“Dressage is very intellectual. You have to be focused and in touch with that animal and where the right shoulder and other body parts are. Equestrian sports are the only sports where two different species have to work together. You have to focus on how to work and communicate with the horse,” she said.
Janet competed with a quarter horse, not usually used for dressage.
“When I started showing up with the quarter horse people laughed, but there were three quarter horses out of 453 horses at nationals and one was mine,” she said.
Janet said the horse most used for dressage is more skittish.
‘I always wanted bad weather because my quarter horse would take it in stride.’
“I always wanted bad weather because my quarter horse would take it in stride,” she said.
Coming to Lubbock
When Tedd became president of the Texas Tech University Health Sciences Center, Janet decided to retire.
“We had two boys still in high school,” she said, saying they didn’t want to uproot the boys from their friends.
Janet stayed in Dallas with the boys until they graduated high school. She went back and forth to Lubbock for TTUHSC events before eventually moving.
The other reason to retire was the thought of returning to private practice after the Cooper Clinic was not attractive.
“I was spoiled at the Cooper Clinic, where I had time with patients,” she said.
It also gave her an opportunity to spend more time training and riding.
But the dressage community is extremely small in Lubbock. She does remote training and hauls her horses back to eastern and central Texas. She’s put 20,000 miles on her horse trailer.
“Most of the competitions are in Katy,” she said.
Janet is also able to merge horses and healing.
The Texas Tech Therapeutic and Therapy Center has a licensed healthcare practitioner using equine movements as a therapy tool. A stroke patient who cannot walk can get on a horse because a horse’s gait is the closest to a human gait and it sends impulses to the brain to help the patient learn to walk again. Some children with developmental speech problems say their first words on a horse. Riding helps veterans with Post Traumatic Stress Disorder. Janet helped educate Medicaid in Texas about Hippotheraphy and Medicaid agreed to reimburse Hippotherapy medical expenses.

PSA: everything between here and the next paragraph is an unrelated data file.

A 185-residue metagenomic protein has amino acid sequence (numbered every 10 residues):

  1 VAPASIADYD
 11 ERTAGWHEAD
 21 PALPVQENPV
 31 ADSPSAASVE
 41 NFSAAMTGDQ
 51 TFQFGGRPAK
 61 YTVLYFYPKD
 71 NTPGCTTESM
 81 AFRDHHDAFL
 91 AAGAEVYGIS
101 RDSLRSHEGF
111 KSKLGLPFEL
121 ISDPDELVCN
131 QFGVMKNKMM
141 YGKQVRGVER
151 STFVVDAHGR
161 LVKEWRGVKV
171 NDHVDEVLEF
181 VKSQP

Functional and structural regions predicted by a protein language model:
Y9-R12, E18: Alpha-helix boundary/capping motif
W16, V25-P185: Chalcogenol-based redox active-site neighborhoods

Friends introduced Janet to Randy Jordan, who is leading the campaign for Prop. A – the Lubbock County Expo Center, a 6,000-seat venue that can host many events, but also equestrian and other livestock shows.
“I provided advice on what it needed to look like. They’ve got rodeo people and western people,” said Janet, who rides English-style. “They wanted to know as a competitor what I look for in a venue. Does it have good stalls or good footing for my horses? They wanted to know what it needed to attract equestrian competitors,” she said,
‘What the Expo Center can bring to this community is great and I would love to compete in my own home town.’
“I love living in this community. What the Expo Center can bring to this community is great and I would love to compete in my own home town,” she said of Lubbock.
Why horses, God?
“I kept asking God why he was filling me with passion for horses other than a way to lose money. It’s like an addiction. What I realized over time was it has helped to do things like be on the Texas Tech Equestrian Advisory Council, help the Hippotherapy program and it’s been an honor to to be asked on the Expo Center Steering Committee. I have this passion for horses and I can serve God by giving back to the community this way,” she said, adding she mentors kids through equestrian programs at Texas Tech, employs members of the equestrian teams and knows the students in the Masked Rider program.
“I can make a difference one person at a time,” she said.